Connecticut Governor Dannel Malloy signed into law this week, legislation (HB 7124) to require insurance coverage of fertility preservation for insured individuals diagnosed with cancer, or whenever this treatment is medically necessary. The bill unanimously passed the House in late May and unanimously passed the Senate earlier this month.
Specifically, the new law amends the existing insurance requirement for infertility coverage in the state by changing the definition of infertility. Previously, it was defined as “the condition of a presumably healthy individual, who is unable to conceive or produce conception or sustain a successful pregnancy during a one-year period.” The new law removes the words “presumably healthy” from the definition, and extends it to include those for whom fertility services are “medically necessary.” The new definition means the condition of an individual who is unable to conceive or produce conception or sustain a successful pregnancy during a one-year period or such treatment is medically necessary.
The changes apply to individual health insurance policies providing coverage delivered, issued for delivery, amended, renewed or continued on or after January 1, 2018.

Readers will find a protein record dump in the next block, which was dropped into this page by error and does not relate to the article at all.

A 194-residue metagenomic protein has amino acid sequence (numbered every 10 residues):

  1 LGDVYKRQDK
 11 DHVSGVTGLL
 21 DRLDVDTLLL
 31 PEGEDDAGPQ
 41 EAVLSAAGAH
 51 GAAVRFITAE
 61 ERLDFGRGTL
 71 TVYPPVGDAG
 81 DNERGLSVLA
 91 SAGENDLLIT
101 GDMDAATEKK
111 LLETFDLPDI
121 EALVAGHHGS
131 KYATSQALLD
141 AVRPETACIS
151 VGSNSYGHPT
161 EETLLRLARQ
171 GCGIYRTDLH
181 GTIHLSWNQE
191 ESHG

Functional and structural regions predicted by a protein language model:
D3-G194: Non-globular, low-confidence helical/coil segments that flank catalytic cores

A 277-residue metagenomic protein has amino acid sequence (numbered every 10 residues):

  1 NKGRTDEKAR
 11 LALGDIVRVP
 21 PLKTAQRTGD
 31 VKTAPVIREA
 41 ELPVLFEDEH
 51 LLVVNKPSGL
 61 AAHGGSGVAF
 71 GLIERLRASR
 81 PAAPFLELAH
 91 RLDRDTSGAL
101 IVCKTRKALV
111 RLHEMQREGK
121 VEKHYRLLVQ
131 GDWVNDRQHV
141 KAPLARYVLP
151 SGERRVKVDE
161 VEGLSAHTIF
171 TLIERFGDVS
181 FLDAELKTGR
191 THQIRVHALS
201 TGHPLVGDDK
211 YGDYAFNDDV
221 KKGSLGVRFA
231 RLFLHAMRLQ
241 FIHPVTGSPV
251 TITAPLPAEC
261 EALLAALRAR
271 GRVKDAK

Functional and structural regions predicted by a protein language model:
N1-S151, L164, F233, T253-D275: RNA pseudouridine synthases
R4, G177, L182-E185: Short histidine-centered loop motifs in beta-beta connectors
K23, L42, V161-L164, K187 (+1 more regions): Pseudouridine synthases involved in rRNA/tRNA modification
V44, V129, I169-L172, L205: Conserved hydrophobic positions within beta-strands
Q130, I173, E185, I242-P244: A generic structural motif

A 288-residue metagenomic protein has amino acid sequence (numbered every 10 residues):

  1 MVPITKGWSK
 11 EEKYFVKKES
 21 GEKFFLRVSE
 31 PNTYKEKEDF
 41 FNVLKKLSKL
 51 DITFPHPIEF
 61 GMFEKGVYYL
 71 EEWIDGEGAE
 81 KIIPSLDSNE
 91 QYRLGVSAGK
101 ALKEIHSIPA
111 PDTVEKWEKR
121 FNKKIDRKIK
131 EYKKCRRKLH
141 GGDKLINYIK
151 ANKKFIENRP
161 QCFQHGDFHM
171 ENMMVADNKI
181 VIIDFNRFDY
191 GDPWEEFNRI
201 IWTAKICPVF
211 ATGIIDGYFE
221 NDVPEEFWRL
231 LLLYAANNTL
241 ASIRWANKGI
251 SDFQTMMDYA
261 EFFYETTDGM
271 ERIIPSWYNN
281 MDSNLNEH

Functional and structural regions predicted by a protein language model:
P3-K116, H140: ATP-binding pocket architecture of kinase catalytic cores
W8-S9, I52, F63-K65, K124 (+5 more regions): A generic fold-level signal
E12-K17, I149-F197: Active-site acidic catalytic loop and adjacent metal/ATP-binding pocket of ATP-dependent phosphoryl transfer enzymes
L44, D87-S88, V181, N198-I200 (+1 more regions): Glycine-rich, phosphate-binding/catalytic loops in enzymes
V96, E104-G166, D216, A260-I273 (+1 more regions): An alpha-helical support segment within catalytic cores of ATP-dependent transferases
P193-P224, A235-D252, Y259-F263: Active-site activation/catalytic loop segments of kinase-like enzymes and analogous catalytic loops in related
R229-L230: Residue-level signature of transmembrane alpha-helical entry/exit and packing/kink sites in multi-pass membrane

Championing an original version of the bill, was State Rep. Matthew Lesser, a cancer survivor who elected to preserve his gametes prior to cancer treatment. Also instrumental in the bill’s passage was patient advocate Melissa Thompson who was diagnosed with stage three breast cancer just five weeks after giving birth to her daughter. Melissa was empowered to work to advance the bill after learning that she would have to freeze her eggs if she wanted more children but that insurance would not cover the fertility preservation procedure. ASRM applauds both Rep. Lesser and Melissa Thompson for channeling their personal experiences into an advocacy awareness campaign that brought about access to this vital care for cancer patients, and others.
ASRM sent out the following press release today.
Statement of Richard J. Paulson, MD
President, American Society for Reproductive Medicine
“We applaud the leaders in Connecticut for passing a first-in-the-nation bill to mandate insurance coverage that will allow cancer patients to access treatment to protect their fertility. Thanks to advances in oncology, more and more patients of reproductive age are beating their cancer. Often, these treatments end or impair their ability to have children after successful completion. Working with our oncology colleagues we can, in many cases, preserve the fertility of these patients. Too often, lack of insurance coverage creates a financial barrier that keeps patients from getting access to these fertility preserving treatments. Thanks to passage of this precedent setting legislation, patients in Connecticut will not have to choose between their own health, and their ability to have children.”